The year began with more Brighton bands than ever getting tipped for success in 2014, not that a sparse January calendar has presented many opportunities to check out the contenders. Headlining this evening’s busy Put It On show, The Hundredth Anniversary are more softly spoken and less forcefully marketed than many of their contemporaries but a sold out debut 7” (‘The Jump’, for Gateshead micro-indie Tiny Lights) and a late NME nod before Christmas have helped build a wave of interest.
Following the hectic garage of I Like The Go Go (and a non-appearance from Brummie guests The Grafham Water Sailing Club, broken down en route), The Hundredth Anniversary arrive on stage with a stormy rumble of drums and slate-grey chords. The noise resolves into the stark beauty of ‘Last Drive’, Eleanor Rudge’s vocals gliding over Andy Taylor’s casual guitar cascades.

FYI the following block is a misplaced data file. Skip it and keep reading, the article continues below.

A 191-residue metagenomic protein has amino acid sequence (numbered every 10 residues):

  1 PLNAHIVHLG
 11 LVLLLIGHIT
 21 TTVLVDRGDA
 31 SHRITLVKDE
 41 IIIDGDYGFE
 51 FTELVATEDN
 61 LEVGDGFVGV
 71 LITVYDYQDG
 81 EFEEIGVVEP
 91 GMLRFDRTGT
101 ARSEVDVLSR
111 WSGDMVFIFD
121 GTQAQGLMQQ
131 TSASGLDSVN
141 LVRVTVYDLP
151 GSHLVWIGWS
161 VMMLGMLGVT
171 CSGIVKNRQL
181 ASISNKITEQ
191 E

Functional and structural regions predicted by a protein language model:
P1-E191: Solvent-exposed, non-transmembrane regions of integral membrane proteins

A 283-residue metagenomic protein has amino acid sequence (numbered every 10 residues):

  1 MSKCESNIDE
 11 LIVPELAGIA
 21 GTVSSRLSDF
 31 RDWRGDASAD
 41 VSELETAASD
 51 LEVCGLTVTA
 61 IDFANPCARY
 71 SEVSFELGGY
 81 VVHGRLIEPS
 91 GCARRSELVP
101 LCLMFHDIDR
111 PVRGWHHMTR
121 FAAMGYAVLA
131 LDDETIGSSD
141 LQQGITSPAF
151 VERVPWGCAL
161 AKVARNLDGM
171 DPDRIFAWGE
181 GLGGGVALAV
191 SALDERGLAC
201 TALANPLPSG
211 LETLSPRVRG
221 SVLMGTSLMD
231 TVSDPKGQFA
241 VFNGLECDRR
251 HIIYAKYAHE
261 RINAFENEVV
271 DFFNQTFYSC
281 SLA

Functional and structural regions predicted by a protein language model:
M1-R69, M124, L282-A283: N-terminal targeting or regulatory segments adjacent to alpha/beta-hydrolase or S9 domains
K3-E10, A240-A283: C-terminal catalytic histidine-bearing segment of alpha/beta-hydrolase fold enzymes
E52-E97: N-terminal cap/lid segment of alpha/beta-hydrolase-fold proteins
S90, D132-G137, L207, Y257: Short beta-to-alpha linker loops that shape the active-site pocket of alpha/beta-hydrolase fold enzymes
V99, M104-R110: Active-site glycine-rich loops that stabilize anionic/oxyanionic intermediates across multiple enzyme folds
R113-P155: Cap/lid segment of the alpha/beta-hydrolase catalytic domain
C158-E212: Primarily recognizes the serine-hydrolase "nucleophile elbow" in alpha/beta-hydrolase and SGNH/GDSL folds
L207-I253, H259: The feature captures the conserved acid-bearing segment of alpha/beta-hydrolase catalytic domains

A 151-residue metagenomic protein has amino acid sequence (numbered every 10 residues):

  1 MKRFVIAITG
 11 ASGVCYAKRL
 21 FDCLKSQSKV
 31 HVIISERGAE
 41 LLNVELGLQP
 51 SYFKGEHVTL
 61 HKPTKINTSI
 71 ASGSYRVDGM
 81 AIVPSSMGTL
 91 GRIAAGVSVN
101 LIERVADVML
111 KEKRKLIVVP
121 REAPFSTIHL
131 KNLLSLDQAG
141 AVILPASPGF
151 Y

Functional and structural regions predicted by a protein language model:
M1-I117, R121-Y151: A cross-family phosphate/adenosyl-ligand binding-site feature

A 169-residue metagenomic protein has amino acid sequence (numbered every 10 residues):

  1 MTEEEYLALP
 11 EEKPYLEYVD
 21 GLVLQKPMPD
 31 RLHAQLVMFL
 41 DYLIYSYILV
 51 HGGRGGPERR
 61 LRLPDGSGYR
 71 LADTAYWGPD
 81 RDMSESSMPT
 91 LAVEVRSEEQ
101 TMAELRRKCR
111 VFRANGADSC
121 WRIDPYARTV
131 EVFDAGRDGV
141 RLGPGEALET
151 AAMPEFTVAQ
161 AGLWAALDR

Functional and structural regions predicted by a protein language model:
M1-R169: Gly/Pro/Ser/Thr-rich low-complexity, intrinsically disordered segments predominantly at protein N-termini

Rudge can also be found singing with noisy indiepop tykes Tyrannosaurus Dead (there’s a tight bind between the two groups that includes shared EPs and sibling relations) but The Hundredth Anniversary are a far less frenetic band than their Oddbox buddies. With songs pitched somewhere between the grandeur of Galaxie 500 and the desolation of Low, the pace is slow and stately, rising to peaks of shimmering dreampop. Songs like ‘Pressure Sphere’ and ‘34’ take on a raw and unsettling hue live, while the blue sky wonder of ‘The Jump’ is more open-hearted and uplifting.
Finishing with the rapid and rattling ‘It Becomes Us’ (from a forthcoming EP) they exit to a surprise rush of high-fives from the crowd. They’d kept schtumm tonight, but a few days later a stripped-down Daytrotter session brings a whole new level of international exposure. It’s quite possible The Hundredth Anniversary are taking the year by stealth.
Hope, Saturday 18th January 2014
Words by Stuart Huggett